DIABETES care in Southampton is so poor that patients have been forced to transfer themselves to Bournemouth, a leading expert has claimed.
Professor Roy Taylor has slammed diabetic care in the city as “disgraceful” after being told by colleagues in Bournemouth that they were getting a number of referrals from Southampton patients, who felt there was a “major problem” with the standard of care they had received.
Giving evidence to MPs Prof Taylor, one of the UK’s leading experts who has carried out groundbreaking studies into diabetes, said there had been a “complete disintegration” of specialist care available in the city.
It comes after a report labelled Southampton one of the worst places in the country for providing essential checks for diabetics.
City health trust bosses defended the move from hospital to “communitybased” treatments and said funding had not been cut.
Prof Taylor was addressing the influential Public Accounts Committee, which is investigating the level of care available to diabetics across the country.
He told them there has been a “steady reduction” in recent years in the number of diabetes specialists, saying local networks to organise support for diabetics had “fallen apart in some cases”. Asked why this was, he said: “Sometimes the commissioners have withdrawn funding. I would point out the example of Southampton, where you have a complete disintegration of specialist care to a really disgraceful degree, so the integrated service that used to be there, organised by the consultant diabetologist, has been split asunder.”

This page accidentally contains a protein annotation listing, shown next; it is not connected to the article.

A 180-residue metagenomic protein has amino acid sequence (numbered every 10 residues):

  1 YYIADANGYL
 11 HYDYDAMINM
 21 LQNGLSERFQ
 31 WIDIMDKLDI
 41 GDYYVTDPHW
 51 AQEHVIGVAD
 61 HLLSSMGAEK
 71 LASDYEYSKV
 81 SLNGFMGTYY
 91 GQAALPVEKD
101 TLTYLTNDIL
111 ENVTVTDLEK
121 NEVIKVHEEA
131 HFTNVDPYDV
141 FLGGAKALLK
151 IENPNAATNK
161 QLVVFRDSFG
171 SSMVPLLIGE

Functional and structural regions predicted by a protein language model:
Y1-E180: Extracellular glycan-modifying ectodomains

This has “all sorts of bad effects for the small number of people with diabetes” and “it results in people from that area having to beat a path to other doors”, he said.
Yesterday the National Diabetes Audit revealed that less than half of diabetics in the city were getting all of the nine recommended checks – the lowest rate among primary care trusts.
Responding to Prof Taylor, who is based at Newcastle University, Southampton City Clinical Commissioning Group (CCG) said its services were in line with “local and national best practice”.
It said general diabetic care transferred out of the hospital last year into community-based clinics.
But specialist and complex care is still dealt with in hospitals.
It added: “The CCG has recognised that there are steps which need to be taken to further develop and improve services to get the very best out of the new model of care and a joint clinical review of the service has prioritised a number of actions which are in the process of being implemented.”